December 2019

16.12.2019

# Media

0 Comments

New York Times: Our Future Depends on the Arctic

"The race to maintain the Arctic's stabilizing role in the global climate means, in addition, that we need to put geoengineering into the policy mix, despite its hazards, moral or otherwise. This should start with "soft" geoengineering that can be carefully monitored as it is scaling up, and reversed if side effects become too troubling."

LINK


Read more »

16.12.2019

# Media

0 Comments

C2G with Paul Rouse: Could nature ‘solve’ climate change?

"While nature-based solutions vary considerably – you can learn more about their forms in our new evidence and policy briefs – they share one core feature: they seek to enhance the capacity that natural ecosystems already have to remove and store carbon dioxide."

LINK


Read more »

16.12.2019

# New Publications

0 Comments

Power, Ian M.; et al. (2020): Prospects for CO2 Mineralization and Enhanced Weathering of Ultramafic Mine Tailings from the Baptiste Nickel Deposit in British Columbia, Canada

Power, Ian M., Gregory M. Dipple, Peter M.D. Bradshaw, and Anna L. Harrison (2020): Prospects for CO2 Mineralization and Enhanced Weathering of Ultramafic Mine Tailings from the Baptiste Nickel Deposit in British Columbia, Canada. International Journal of Greenhouse Gas Control 94 (March): 102895. https://doi.org/10.1016/j.ijggc.2019.102895.

‌"Experiments were conducted using metallurgical test samples and pulps from cores with the aim of determining the potential for this deposit to sequester CO2 via direct air capture of atmospheric CO2 and carbonation using CO2-rich gas. The experimental direct capture rate was 3.5 kg CO2/m2/yr and would sequester 17 kt CO2/yr based on year-round reaction and when extrapolated to the scale of the proposed tailings facility (5 km2)."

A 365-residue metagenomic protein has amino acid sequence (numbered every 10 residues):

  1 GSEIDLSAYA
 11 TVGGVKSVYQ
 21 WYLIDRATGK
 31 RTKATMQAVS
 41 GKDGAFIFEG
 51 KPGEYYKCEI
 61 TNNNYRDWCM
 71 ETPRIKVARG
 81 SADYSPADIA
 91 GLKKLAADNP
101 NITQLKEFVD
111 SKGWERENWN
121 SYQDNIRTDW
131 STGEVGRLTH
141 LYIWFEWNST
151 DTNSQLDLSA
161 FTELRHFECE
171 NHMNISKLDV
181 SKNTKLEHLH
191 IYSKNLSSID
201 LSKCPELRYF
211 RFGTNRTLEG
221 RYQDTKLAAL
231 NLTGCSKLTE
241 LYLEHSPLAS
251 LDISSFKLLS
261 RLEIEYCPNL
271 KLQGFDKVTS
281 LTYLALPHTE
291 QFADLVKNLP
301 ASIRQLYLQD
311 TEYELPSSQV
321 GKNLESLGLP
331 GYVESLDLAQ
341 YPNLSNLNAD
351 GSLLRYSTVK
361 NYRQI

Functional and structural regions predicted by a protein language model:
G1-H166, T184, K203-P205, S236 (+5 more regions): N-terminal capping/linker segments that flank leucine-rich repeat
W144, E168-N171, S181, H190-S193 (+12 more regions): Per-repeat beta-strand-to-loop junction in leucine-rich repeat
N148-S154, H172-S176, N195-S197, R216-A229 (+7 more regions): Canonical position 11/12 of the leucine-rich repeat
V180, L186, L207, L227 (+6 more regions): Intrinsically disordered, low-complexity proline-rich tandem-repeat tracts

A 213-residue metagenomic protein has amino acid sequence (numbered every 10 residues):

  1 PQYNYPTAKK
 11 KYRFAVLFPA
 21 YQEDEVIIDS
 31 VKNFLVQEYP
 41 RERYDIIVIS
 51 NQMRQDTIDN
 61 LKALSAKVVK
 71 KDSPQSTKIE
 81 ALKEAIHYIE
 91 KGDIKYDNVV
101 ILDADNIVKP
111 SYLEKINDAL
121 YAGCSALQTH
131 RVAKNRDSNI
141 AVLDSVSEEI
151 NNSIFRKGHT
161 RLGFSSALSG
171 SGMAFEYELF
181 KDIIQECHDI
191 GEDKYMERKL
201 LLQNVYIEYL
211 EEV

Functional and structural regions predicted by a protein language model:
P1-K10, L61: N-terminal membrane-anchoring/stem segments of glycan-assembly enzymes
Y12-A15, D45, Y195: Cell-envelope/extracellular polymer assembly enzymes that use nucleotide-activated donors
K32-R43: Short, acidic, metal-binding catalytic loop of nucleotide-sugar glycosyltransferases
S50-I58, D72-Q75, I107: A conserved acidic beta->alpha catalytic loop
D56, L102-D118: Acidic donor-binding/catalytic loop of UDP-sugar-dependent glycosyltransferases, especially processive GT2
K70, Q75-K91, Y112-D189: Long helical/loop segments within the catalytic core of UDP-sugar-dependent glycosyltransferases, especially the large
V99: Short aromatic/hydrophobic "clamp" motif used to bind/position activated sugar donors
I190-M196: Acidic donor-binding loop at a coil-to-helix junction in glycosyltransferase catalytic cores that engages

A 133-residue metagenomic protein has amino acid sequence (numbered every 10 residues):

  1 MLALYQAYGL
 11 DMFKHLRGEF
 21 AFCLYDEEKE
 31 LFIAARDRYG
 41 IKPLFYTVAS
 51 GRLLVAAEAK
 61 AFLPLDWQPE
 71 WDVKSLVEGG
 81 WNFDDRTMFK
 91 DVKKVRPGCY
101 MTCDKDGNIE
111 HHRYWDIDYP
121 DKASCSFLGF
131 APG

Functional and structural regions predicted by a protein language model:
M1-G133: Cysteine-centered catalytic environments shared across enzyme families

LINK


Read more »

16.12.2019

# Media

0 Comments

The Conversation (David Goldberg): The Earth needs multiple methods for removing CO2 from the air to avert worst of climate change

"In particular, many climate researchers like myself believe government needs to advance technology that will actually suck carbon dioxide out of the air and put it away for very long periods."

LINK


Read more »

16.12.2019

# New Publications

0 Comments

Krishnamohan, Krishna-Pillai Sukumara-Pillai; et al. (2019): Climate System Response to Stratospheric Sulfate Aerosols: Sensitivity to Altitude of Aerosol Layer

Krishnamohan, Krishna-Pillai Sukumara-Pillai, Govindasamy Bala, Long Cao, Lei Duan, and Ken Caldeira (2019): Climate System Response to Stratospheric Sulfate Aerosols: Sensitivity to Altitude of Aerosol Layer. Earth System Dynamics 10 (4): 885–900. https://doi.org/https://doi.org/10.5194/esd-10-885-2019.

‌"In this study, we isolate and assess the sensitivity of stratospheric aerosol radiative forcing and the resulting climate change to the altitude of the aerosol layer. We study this by prescribing a specified amount of sulfate aerosols, of a size typical of what is produced by volcanoes, distributed uniformly at different levels in the stratosphere. We find that stratospheric sulfate aerosols are more effective in cooling climate when they reside higher in the stratosphere."

LINK


Read more »

13.12.2019

# Calls & events

0 Comments

Call for Abstracts: EGU General Assembly 2020

Deadline: 15. January 2020